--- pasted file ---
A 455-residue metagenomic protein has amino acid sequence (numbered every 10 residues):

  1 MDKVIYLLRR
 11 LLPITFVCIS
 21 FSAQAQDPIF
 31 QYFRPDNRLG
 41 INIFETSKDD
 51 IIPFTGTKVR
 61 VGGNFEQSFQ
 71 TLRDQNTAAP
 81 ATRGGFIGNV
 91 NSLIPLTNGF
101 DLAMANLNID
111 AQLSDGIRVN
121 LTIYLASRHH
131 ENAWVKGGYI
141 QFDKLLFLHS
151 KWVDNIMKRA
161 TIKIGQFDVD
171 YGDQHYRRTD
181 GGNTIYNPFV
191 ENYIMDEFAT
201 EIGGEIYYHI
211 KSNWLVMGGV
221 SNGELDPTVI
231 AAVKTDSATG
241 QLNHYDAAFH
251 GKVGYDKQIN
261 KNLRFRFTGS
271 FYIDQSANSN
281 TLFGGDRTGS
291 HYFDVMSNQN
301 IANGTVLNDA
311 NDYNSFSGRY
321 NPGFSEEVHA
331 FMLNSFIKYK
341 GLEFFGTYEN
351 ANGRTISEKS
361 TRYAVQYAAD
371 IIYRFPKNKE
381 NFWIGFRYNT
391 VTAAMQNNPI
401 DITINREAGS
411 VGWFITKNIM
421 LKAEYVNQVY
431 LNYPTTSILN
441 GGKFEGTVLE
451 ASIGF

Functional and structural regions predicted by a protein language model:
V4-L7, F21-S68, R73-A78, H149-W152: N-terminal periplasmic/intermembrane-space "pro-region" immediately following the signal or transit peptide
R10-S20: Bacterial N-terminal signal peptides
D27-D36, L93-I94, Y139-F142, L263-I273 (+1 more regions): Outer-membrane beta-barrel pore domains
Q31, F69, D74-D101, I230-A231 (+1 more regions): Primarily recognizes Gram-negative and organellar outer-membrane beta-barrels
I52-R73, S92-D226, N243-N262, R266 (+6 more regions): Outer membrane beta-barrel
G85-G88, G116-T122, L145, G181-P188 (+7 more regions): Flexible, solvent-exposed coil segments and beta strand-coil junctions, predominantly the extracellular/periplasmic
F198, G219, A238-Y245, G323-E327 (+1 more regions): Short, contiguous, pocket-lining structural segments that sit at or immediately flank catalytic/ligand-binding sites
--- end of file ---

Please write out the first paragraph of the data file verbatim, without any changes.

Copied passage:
A 455-residue metagenomic protein has amino acid sequence (numbered every 10 residues):